Mecole Hardman played a variety of positions during his time in high school at Elbert County, earning the coveted status of being a five-star athlete and recruited by programs nationwide.
A majority of his work at the prep level came at quarterback and wide receiver, but he was placed at the cornerback position when he arrived in Athens. During his freshman season, Hardman was with the second team during practices and only saw game action sporadically on special teams and then defensively against Louisiana-Lafayette.
After not being able to make much of an impact defensively, would he best live up to his recruiting moniker by becoming a full-time offensive player?
“I think so,” said Sid Fritts, who was Elbert County’s head coach throughout Hardman’s four-year tenure. “I just think he’s a guy that understands — I know it’s a lot faster in the SEC — but he can make plays, even at that level.”
Fritts said he saw Hardman practicing exclusively on offense last week while on campus, and a person with knowledge of the situation said that it continued Saturday when reporters were not allowed to watch practice. Hardman was once again seen in a red offensive practice jersey Tuesday.
Georgia is in search of a slot receiver after the departure of Isaiah McKenzie. Hardman fits the mold at 5-foot-11 and183 pounds and could be a viable option at the position.
Fritts gave the comparison between Hardman and McKenzie while indicating it is a significant void to fill. Nevertheless, he believes they have resembling skill sets.
“(Hardman) was so dynamic with the ball, and he touched it all the time at quarterback,” Fritts said. “He can hurt you once he gets into space and has a knack for allowing it to set up. He’s special.”
On the other hand, Georgia head coach Kirby Smart tried to temper down the conversation regarding Hardman, calling it “fascination.” It has become quite obvious that Hardman is getting a deeper offensive look, but Smart indicated that much of that has been due to Jayson Stanley being sidelined with a concussion.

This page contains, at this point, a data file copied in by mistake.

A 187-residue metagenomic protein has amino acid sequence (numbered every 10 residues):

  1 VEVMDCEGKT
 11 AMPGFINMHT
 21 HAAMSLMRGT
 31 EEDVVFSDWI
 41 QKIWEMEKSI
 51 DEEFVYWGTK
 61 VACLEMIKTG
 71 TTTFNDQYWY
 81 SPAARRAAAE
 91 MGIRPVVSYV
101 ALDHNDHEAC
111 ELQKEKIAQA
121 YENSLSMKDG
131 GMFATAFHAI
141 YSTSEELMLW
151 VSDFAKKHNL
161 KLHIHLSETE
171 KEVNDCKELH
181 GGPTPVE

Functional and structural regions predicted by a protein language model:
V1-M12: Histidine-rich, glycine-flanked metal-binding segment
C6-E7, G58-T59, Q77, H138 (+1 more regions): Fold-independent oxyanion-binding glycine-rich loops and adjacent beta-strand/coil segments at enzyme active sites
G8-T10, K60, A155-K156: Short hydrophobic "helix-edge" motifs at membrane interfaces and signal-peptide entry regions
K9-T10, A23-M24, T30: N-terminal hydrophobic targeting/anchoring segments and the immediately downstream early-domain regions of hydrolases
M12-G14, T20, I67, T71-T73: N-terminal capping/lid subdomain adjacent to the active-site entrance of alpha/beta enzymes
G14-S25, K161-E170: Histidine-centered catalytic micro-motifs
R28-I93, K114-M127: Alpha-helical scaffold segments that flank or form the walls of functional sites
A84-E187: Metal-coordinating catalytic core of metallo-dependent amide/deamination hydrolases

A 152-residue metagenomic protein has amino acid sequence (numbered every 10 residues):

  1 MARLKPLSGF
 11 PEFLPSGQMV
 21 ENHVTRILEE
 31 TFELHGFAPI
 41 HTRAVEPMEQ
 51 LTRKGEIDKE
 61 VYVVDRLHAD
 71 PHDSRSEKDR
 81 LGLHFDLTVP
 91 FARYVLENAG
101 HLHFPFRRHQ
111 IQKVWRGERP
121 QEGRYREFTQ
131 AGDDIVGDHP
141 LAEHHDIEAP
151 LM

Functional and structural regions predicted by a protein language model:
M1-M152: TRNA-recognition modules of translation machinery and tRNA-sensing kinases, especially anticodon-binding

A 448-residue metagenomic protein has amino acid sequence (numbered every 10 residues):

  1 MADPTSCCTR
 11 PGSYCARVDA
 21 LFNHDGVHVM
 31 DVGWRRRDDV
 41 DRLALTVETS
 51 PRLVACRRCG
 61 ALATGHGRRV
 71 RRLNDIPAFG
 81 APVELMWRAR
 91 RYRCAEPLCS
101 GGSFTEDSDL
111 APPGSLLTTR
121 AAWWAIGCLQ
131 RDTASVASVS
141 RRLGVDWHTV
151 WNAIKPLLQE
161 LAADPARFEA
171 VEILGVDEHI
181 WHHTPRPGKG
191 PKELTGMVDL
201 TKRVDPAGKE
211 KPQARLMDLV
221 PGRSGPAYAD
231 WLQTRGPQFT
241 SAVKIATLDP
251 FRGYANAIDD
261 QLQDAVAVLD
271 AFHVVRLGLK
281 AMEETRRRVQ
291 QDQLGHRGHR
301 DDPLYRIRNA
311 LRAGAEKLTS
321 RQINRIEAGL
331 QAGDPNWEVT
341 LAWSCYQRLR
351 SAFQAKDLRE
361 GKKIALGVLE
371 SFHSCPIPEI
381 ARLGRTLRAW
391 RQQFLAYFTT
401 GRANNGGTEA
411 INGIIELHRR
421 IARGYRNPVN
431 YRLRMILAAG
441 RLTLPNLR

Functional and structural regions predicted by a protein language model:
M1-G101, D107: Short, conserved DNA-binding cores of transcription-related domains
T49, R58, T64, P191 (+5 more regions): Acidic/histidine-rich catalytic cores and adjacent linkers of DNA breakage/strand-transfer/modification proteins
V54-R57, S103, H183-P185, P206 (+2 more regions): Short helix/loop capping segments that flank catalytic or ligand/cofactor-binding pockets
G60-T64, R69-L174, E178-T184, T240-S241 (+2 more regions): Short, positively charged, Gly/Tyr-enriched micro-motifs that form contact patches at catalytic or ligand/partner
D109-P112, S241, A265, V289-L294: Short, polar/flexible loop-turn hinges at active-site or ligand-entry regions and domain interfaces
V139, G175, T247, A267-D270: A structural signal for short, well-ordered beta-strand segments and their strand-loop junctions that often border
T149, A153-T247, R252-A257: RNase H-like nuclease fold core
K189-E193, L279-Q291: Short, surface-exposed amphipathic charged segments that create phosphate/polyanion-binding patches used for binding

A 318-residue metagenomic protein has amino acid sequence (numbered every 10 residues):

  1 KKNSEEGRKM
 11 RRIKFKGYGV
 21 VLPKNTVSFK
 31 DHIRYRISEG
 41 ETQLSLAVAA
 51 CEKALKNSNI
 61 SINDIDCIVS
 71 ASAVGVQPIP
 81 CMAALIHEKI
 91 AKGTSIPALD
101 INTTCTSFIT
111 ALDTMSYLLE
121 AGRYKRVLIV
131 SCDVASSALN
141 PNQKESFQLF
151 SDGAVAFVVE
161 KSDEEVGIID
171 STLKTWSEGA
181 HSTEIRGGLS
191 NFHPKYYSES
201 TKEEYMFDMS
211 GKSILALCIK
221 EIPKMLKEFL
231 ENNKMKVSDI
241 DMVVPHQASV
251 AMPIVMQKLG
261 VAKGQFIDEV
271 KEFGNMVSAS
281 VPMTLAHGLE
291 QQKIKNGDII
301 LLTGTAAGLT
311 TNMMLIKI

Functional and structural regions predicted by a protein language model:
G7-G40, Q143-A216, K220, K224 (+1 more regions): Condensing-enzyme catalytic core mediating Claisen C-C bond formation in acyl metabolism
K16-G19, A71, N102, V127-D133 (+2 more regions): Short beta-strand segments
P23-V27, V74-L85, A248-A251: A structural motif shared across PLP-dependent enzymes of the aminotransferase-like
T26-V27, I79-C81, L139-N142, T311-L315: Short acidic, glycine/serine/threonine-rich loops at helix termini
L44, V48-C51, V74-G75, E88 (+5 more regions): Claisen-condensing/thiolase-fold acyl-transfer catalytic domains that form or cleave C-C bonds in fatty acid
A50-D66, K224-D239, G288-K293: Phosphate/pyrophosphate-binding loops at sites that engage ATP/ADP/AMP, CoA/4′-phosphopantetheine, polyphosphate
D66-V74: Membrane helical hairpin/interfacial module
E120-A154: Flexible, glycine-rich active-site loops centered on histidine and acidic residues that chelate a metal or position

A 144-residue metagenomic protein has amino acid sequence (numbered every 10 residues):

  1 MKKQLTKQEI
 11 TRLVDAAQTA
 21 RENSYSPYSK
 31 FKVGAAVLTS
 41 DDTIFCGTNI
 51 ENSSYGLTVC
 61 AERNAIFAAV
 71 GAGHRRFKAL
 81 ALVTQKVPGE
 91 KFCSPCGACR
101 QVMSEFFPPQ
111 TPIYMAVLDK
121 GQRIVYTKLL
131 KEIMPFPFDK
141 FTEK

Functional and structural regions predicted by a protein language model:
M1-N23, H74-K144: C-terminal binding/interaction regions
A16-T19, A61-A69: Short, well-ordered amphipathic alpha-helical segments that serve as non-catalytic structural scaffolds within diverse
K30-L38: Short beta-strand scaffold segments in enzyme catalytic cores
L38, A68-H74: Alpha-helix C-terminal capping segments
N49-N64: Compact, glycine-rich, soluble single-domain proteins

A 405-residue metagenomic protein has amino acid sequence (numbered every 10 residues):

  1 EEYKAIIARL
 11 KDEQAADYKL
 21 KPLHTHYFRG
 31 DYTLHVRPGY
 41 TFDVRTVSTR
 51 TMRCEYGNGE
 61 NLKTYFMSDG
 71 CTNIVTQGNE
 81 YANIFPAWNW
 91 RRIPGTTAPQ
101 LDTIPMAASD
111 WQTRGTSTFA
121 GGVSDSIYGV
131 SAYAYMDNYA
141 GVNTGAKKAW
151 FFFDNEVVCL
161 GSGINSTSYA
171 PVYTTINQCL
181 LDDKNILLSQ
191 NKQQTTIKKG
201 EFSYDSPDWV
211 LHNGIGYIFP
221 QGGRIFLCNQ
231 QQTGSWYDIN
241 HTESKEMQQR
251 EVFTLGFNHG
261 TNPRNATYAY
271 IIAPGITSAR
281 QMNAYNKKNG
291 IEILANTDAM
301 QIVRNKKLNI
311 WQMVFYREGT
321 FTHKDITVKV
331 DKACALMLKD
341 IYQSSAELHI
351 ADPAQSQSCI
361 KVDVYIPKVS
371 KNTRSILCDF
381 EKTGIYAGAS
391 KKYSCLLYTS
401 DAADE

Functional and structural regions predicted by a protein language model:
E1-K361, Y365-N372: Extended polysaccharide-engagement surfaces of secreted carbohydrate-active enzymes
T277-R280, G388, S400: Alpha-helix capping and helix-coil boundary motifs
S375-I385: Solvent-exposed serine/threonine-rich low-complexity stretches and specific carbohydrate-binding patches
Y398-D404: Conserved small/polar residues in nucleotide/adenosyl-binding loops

Even if he is to take an offensive role, Georgia’s coaching staff feels like the playing time during his freshman season was mostly adequate.
“Probably the biggest regret I have is not getting him any returns,” Smart said. “I think he got one return maybe, a kickoff return, but that’s where we wanted to get him in. But a lot of games, things were really tight and we felt like Reggie (Davis) had so much experience. We never got an opportunity to do that.”
Hardman was a two-way player at times with Elbert County, but it wasn’t at the cornerback position. Instead, he was placed in a role in which he could be more versatile at the high school level.
So if Georgia is dedicated to developing Hardman on the defensive perimeter, it won’t be a quick fix.
“It’s a learning process. When we did play him on defense, it was at safety,” Fritts said. “It didn’t do us a lot of good to put him at left corner, because (the opponent) would probably throw at right corner. We played him at safety so he could help over at both sides.”